In answer to Chairman Romulo Neri, the Black & White Movement says, yes! Doing the right thing is always worth the risk. Being candid and forthright may not necessarily result in the state of affairs we all desire, but these acts of sincerity may facilitate liberation from the current culture of impunity under which we suffer.

Very few people are given the privilege to change the destiny of a nation. Chairman Neri, as they say in baseball parlance, “batter up”!

The Black and White Movement joins the rest of the nation in praying that Romulo Neri will be blessed with the courage and patriotism to do the right thing and give us the home run we all pray for. Let the truth set you free! Mabuhay ka! - - END

Of Truth and Heroic Acts

What we heard from erstwhile NEDA Secretary Romulo at yesterday’s senate hearing on the ZTE Deal was not exactly the entire truth. Whatever the amount of truth told, the result was glaring – truth diluted, if not polluted.

When witnesses are sworn, they are asked to tell “the whole truth, and nothing but the truth”. Partial truth telling is never good enough.

When Neri fearlessly revealed the bribery attempt of Abalos during a golf game, we exulted. Finally, the truth from a credible person, an alter ego of the President, we all thought. Maybe Neri would ultimately live up to being the hero the people hoped he would be, was the following thought. But the second he started invoking executive privilege on behalf of his “principal”, all notions of Neri being a hero quickly vanished.

Why would Neri be completely truthful regarding the alleged bribe attempt by Chairman Abalos, but terribly evasive when it came to his conversations regarding the bribe with GMA? Was he trying to protect his President? Or was he cowering in fear for his life? We’d like to think that his reticence was for the latter reason.

We surmise that he fears, if not for his life, then for the possible national instability that his testimony might trigger so Neri decided to mitigate the imagined risk by invoking executive privilege.

The Black & White Movement wishes to let Romulo Neri know that his risk-aversion strategy really sucked.

Executive privilege and its mean sisters, EO 464 and MO 108, hinder our search for truth. The Senate should exorcise timidity and legalistic stonewalling from the body politic. Astute legal observers opine that GMA has already been implicated in a betrayal of public trust.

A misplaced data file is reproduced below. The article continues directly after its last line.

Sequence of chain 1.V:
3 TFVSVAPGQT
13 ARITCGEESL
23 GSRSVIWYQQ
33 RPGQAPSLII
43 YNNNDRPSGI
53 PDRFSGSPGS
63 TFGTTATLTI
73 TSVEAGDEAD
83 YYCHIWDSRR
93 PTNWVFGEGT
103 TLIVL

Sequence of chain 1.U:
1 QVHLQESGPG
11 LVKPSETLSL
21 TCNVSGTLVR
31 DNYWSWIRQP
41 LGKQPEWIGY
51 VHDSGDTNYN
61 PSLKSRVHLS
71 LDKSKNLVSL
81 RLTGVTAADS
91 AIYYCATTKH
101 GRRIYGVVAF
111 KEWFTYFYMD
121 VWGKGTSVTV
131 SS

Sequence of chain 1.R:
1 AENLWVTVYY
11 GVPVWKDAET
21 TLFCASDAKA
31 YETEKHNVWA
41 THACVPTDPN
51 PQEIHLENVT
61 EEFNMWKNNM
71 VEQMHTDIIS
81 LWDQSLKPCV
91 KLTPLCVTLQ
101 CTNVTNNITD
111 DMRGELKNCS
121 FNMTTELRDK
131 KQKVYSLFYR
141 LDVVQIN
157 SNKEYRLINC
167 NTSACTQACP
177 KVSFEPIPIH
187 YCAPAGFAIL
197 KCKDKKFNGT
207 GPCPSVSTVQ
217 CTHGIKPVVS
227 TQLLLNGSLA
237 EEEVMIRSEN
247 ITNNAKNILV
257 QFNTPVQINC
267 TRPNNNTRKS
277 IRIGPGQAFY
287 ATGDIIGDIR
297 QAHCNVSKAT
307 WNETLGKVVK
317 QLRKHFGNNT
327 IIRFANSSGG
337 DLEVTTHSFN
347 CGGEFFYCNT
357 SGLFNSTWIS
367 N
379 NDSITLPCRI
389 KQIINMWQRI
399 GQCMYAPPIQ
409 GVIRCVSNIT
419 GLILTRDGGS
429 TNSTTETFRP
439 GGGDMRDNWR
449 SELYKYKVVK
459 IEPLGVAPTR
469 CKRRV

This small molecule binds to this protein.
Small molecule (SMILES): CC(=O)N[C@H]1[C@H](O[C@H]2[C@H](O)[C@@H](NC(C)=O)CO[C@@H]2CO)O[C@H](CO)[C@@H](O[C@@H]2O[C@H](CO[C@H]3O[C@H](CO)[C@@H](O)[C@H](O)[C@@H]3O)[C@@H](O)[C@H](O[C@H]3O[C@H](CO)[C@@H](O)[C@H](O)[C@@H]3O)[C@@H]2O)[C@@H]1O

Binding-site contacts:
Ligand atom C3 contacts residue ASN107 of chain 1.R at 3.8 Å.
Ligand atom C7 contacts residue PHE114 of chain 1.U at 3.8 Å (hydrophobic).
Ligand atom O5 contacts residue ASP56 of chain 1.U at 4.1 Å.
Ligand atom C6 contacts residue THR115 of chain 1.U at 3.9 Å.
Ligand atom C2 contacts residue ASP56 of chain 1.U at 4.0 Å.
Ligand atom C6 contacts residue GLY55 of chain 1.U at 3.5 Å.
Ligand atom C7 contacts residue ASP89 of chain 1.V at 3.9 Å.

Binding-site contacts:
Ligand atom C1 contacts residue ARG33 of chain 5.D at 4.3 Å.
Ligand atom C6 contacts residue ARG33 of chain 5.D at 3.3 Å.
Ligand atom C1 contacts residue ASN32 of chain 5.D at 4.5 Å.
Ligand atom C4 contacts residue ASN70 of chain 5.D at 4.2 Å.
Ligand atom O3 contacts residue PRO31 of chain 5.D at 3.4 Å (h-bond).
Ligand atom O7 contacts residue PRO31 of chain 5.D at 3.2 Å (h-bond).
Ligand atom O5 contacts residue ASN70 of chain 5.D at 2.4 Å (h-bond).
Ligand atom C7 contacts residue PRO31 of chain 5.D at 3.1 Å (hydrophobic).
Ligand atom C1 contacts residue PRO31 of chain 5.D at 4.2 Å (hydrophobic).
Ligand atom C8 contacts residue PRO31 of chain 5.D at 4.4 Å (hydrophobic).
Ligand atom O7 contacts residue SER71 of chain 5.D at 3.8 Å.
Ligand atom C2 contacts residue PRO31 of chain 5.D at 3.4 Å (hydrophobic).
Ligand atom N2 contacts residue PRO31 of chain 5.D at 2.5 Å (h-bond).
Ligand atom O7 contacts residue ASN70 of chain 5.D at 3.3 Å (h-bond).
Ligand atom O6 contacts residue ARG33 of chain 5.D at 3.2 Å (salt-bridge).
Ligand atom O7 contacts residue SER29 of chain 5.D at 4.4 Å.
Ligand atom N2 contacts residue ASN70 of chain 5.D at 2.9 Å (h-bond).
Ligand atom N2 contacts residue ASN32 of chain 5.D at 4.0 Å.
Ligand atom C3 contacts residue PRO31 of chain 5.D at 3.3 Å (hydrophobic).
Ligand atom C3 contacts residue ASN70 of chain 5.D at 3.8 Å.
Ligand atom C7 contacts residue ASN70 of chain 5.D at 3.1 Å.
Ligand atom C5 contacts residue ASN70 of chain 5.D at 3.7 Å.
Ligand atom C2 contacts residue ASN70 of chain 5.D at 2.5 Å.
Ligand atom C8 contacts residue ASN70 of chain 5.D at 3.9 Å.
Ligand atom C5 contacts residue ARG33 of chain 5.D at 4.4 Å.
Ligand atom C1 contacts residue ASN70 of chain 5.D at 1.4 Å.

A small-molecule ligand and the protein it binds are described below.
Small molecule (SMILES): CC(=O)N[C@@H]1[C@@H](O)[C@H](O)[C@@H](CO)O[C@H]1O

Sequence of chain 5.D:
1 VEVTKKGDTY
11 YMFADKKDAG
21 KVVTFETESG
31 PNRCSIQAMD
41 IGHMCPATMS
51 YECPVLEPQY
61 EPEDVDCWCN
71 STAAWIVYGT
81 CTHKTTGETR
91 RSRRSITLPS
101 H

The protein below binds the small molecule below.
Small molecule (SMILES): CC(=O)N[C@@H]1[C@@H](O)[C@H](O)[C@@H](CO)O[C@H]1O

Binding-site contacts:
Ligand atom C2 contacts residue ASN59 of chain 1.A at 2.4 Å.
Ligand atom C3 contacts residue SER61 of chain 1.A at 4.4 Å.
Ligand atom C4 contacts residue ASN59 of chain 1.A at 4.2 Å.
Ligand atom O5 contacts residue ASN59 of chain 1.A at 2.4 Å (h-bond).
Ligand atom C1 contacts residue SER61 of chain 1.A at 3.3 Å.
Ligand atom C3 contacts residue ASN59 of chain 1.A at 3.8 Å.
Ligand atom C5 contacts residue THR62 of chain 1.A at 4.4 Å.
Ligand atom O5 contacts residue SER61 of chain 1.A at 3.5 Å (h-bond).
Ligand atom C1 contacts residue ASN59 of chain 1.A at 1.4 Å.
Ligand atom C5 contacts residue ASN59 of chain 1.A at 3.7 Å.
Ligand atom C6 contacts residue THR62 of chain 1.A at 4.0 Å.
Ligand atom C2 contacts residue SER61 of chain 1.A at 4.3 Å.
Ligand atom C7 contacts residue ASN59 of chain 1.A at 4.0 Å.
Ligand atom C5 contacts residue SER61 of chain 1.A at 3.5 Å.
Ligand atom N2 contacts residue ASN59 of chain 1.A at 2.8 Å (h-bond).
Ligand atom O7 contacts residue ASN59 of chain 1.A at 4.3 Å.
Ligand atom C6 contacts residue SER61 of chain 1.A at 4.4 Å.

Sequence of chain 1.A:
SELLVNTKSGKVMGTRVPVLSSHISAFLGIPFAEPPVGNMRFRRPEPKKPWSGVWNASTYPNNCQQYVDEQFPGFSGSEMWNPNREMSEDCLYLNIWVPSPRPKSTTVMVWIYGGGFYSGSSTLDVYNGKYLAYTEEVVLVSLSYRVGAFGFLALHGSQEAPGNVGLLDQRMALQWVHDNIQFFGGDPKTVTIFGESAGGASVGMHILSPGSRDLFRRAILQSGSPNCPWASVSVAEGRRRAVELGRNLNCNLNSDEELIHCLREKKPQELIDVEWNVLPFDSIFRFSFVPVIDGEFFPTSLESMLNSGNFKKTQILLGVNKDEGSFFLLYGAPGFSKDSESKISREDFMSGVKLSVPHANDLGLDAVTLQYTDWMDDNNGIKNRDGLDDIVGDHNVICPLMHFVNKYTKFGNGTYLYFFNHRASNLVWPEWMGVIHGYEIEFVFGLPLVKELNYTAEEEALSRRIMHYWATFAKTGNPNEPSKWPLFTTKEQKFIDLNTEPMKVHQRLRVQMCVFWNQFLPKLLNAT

It took some time for Joey de Venecia to find the hero inside him, to muster the courage to implicate the First Gentleman and Chairman Abalos as part of the ZTE deal. It takes soul searching and earnest resolve to overcome fear under extraordinary circumstances. There is still time for fearless candor from Neri. Careful thought might direct him to follow Mr. de Venecia’s example.

Senator Lacson prodded Neri, counseling that Neri might be squandering his defining moment, Neri curtly replied, “Let me be the judge of that”. The Black & white Movement disagrees with Chairman Neri. It is ultimately history that will judge your actions. And you, Chairman Neri, may still have an opportunity to shape that judgment – whether to be a hero or a heel. - - END

Wednesday, September 12, 2007


We respect the decision of the Sandiganbayan in regard to the plunder case against former President Joseph Ejercito Estrada.

We presume the court arrived at its decision after careful evaluation of evidence presented during the trial.

The Black & White Movement, however, laments the selective application of justice – expedient and with a heavy hand for those perceived to be enemies of the GMA regime, while slow and protective toward those allied with her.

What is the difference between Jose Velarde and Jose Pidal?

Why has this government not pursued the cases against Nani Perez, Joc-Joc Bolante, Virgilio Garcillano, and more recently, Benjamin Abalos’ alleged complicity in the ZTE deal? Instead of pursuing these cases, this administration has stonewalled through gag orders such as the illegal EO 464 and questionable MO 108.

This reflects the sad state of our justice system where political patronage is the rule of the day. Those out of favor with the powers that be are prosecuted while those in the inner circle are beyond the reach of the long arm of the law. As former President “Erap” himself has put it… “weather-weather lang.”

We can only hope that when the political winds change direction, those who are currently in the circle of power, who are allegedly involved in crimes more sinister and heinous than Erap’s plunder, will have their day in court.